Georgetown ISD’s Citizens Advisory Committee recommended a $166 million 2018 bond to the district’s board of trustees Monday.
If approved, the largest portion of the money would go toward building two new elementary schools as well as expanding Ford Elementary School, located at 210 Woodlake Drive, at a cost of $74 million. Other recommendations include improvements and upgrades to safety and security, technology and infrastructure of current facilities.
“We looked at the needs of all students, both students who are currently in the district and student who will be in the district 10 years from now,” said Scott Firth, member of the CAC who presented to the board.
The break down of the recommended projects are:
- Two new elementary schools and the expansion of Ford Elementary School-$74 million
- Repair and replacement of aging infrastructure-$19.5 million
- Athletic upgrades-$14.5 million
- Land acquisition for future campuses-$10.6 million
- Safety and security-$9.1 million
- Technology upgrades-$6 million
- Renovations at Forbes Middle School and East View High School-$4.9 million
- Upgrades for the performing arts center and fine arts-$4.3 million
- New buses-$2.1 million
- Plan and design a new middle school-$2 million
- Plan and design a new CTE center-$2 million
- Future-ready learning classroom experience-$1.5 million
- New swim facility-$15.5 million (proposition)
The committee recommended the board call a bond for the first 12 projects and treat the new swim facility as a separate proposition due to survey results that said it was only about 46 percent favorable.
The CAC is made up of about 70 district stakeholders who provide facility and equipment recommendations to GISD board of trustees after having studied current facilities, educational programs, student population trends associated with the school district and other data relevant to providing quality educational programs for all students, according to the district’s website.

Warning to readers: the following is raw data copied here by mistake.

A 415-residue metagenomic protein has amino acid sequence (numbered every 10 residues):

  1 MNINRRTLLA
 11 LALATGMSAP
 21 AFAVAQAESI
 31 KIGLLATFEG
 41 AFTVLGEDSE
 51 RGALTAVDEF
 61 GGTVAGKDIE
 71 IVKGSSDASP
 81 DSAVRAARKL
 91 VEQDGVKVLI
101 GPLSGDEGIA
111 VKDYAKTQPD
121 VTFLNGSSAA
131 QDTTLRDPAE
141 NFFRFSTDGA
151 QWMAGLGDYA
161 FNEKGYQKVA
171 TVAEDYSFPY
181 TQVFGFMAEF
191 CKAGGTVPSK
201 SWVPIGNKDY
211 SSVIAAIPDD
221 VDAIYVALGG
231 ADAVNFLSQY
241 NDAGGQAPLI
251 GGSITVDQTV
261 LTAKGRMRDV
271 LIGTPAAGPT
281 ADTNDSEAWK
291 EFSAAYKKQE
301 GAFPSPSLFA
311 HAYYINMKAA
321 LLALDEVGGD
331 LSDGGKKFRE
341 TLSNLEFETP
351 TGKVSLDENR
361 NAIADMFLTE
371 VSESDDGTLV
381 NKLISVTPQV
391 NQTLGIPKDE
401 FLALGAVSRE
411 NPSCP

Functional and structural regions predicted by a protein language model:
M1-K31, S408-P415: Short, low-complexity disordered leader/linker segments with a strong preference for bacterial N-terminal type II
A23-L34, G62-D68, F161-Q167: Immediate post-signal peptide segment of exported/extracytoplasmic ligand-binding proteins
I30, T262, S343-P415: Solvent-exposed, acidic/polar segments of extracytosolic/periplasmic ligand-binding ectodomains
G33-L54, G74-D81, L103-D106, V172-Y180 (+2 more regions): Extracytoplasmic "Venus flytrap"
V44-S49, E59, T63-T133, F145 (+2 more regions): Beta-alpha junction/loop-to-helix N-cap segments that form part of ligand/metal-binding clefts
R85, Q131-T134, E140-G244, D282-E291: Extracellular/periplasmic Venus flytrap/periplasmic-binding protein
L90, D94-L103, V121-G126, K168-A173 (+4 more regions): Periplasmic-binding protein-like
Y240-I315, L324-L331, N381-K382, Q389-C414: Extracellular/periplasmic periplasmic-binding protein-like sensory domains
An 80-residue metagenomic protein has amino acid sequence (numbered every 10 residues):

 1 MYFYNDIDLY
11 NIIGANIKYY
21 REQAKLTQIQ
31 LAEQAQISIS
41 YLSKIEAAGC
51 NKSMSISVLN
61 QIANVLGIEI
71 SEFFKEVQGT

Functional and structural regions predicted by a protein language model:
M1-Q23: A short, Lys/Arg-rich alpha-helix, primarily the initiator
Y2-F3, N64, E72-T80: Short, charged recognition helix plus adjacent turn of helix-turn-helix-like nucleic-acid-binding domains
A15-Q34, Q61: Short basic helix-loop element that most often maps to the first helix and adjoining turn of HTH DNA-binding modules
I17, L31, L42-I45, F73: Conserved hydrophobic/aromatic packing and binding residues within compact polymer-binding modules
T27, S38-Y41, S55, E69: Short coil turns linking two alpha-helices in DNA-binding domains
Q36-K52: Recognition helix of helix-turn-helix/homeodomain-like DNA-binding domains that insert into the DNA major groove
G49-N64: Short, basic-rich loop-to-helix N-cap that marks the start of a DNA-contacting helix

The committee has met six times since its first meeting in February.
“This was not just a rubber stamp exercise; this was a project that started in February and we did analyze a lot of data, talked to a lot of people, ran a couple of surveys,” Firth said. “Tonight is an aggregation of all that information.”
The board will vote on the whether or not to accept the recommendations during a special meeting Wednesday at 6:30 p.m. in the GISD Administration Building Boardroom at 603 Lakeway Drive. The board can vote on all, some or none of the recommendations.
If a bond election is called, it will appear on the November ballot.
“One of [the district’s]beliefs is that a good education is the foundations of this community and that community engagement enhances the educational experiences of our students,” GISD Superintendent Fred Brent said. “Those two beliefs are critical to our district.”
GISD’s last bond election took place in 2015 which included the construction of Wagner Middle School and Purl Elementary School, technology upgrades, secure entrances, new athletic turf, and bus and land acquisitions. That bond was for $160.6 million.